FIG. 4 shows a graphic illustration of a sample being run through the sample cell 25 while the solvent liquid alone flows through the reference cell 20. The picture of FIG. 4, however, is no more than a snapshot taken of a dynamic operation. Actually when the solution containing the sample first enters the cell 25, the refractive index curve 70 begins to slide away from the curve 57. It continues sliding away from the curve 57 until it reaches a peak displacement. Thereafter it returns to the position of the curve 57 after all of the solution containing the sample leaves the cell 25.
Total intensity of the light transmitted through each cell is the integral of the intensities for all wavelengths within the bandwidth of transmitted light. The intensity determined for each wavelength is at least partly a function of the photodetector characteristics which may produce a higher output for longer wavelengths.
The bandwidth Δλ1 transmitted through the reference cell 20 depends upon the difference between the slopes of the curves 55 and 57. Likewise the bandwidth Δλ2 transmitted through the sample cell 25 depends upon the difference between the slopes of the curves 55 and 70. Such slopes are the dispersions of the respective substances. Total intensity has been found to vary directly with wavelength so that longer wavelengths are transmitted with greater total intensity than shorter wavelengths.
Referring now to FIG. 5, there is shown separate circuits 35 and 36, respectively, for detecting the intensity of light transmitted through the cells 20 and 25. Light-sensitive field-effect transistor (photo FET) devices 85 and 86 included within the circuits are arranged to drive the operational amplifier 38. The photo FET devices are each housed in a cannister with a window at the top so that the cannister can be located in a position where light leaving the cell can impinge upon the light sensitive devices. The cannister should be positioned to receive optimum light being transmitted while extraneous sources of light are screened out as mentioned previously. The operational amplifier 38 may be any well known amplifier arrangement providing precise, low level signal amplification, low noise, low drift, and accurate closed loop gain.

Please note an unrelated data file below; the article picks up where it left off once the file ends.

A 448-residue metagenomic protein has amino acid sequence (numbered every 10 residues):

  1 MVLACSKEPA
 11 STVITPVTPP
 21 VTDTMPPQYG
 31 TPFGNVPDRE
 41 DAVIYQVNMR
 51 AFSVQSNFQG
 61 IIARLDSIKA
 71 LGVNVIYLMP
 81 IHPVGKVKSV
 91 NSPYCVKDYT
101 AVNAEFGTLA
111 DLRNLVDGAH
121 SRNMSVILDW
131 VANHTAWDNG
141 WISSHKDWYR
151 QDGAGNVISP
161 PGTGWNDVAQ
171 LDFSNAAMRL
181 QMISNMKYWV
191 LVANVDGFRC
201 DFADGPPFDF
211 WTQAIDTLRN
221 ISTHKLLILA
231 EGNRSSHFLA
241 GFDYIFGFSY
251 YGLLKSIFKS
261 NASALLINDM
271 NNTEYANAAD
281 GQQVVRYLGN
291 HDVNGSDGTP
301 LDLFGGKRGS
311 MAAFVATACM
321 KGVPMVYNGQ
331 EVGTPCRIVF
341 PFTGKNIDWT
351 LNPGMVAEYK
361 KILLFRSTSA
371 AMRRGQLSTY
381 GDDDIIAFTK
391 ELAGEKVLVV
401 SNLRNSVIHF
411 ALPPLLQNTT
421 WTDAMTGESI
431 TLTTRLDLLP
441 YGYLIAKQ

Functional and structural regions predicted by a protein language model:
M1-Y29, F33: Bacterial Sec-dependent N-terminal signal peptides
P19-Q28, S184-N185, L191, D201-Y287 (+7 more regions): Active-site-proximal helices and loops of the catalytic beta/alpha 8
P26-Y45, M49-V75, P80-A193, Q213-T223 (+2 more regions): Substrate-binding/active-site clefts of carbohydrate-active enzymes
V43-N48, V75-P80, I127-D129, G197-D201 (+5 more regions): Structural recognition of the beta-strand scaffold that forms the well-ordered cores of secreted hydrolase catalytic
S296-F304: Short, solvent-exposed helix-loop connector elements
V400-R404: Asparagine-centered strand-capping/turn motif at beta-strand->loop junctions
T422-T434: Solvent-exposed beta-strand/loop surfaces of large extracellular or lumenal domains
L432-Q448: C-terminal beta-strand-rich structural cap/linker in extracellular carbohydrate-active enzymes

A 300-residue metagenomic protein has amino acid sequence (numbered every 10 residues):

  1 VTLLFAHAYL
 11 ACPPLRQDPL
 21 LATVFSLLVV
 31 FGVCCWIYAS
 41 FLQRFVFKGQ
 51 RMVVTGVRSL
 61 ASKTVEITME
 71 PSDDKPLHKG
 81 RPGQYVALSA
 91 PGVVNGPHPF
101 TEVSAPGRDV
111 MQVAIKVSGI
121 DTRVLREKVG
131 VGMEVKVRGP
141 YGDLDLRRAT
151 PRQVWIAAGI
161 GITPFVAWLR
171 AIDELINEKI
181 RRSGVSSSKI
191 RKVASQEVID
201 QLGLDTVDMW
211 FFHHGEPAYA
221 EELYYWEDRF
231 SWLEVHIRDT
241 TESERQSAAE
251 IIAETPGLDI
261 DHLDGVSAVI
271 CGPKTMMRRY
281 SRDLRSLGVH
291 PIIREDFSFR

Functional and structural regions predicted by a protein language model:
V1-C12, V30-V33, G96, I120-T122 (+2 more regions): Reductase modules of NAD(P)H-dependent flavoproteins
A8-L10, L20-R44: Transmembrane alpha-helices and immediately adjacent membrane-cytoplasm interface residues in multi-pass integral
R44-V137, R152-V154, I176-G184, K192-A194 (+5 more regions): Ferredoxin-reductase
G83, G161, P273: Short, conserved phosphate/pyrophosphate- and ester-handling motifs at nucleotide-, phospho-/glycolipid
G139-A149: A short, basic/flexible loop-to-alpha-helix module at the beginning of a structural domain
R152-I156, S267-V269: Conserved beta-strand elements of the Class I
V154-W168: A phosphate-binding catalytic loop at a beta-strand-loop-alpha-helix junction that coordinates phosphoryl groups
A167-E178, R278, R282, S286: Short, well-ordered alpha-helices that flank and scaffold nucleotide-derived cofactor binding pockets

A typical solution containing a sample in the solvent within the sample cell will transmit a greater intensity of light than the solvent alone in the reference cell. Some solutions containing a sample will reduce the intensity of light transmitted through the sample cell with respect to the light transmitted through the reference cell. In either case, the difference between the intensities is determined by the amplifier 38 and is printed on a chart by the recorder 40. By analyzing peaks shown on the resulting strip chart, an operator can determine what compounds are contained in the sample because different compounds require periods of time to flow through the column 24, shown in FIG. 1.
Although the foregoing description has been presented with a reference cell and a sample cell, it is necessary to utilize only the sample cell while the reference cell is replaced by any reference device that will transmit a specific intensity of light. Light emerging from the sample cell and from the reference device is compared as described previously with respect to FIG. 5.
As shown by the different distances measured along the vertical axis of FIG. 4, the difference between intensities transmitted through the reference and through the sample cell can determine a difference in refractive index between the solvent and the sample in solution. The chart of the recorder must be calibrated for thus determining the difference in refractive index.
Referring once again to FIG. 3 there is shown only a single cell, which is similar to one side of the cell shown in FIG. 2. Such a single cell can be used in an arrangement like FIG. 1 but care must be taken to maintain the two cells at the same temperature.
As previously mentioned in the discussion of FIG. 2, the cells are sensitive to differences in temperature. This sensitivity to temperature is related to the fact that the refractive index of a liquid is a function of temperature. In fact the cells are so temperature dependent that any difference of temperature between the cells may be mistaken for a change of composition of the liquid in the sample cell. Therefore the reference and sample cells are kept at the same ambient temperature to minimize any fluctuation of light transmission resulting from temperature changes. Only fluctuations of light intensity caused by the change of composition in the sample cell as compared with the reference device are to be detected. Common fluctuations of light intensity caused by any change of temperature of the reference device and sample cell are rejected by the amplifier 38 of FIG. 5.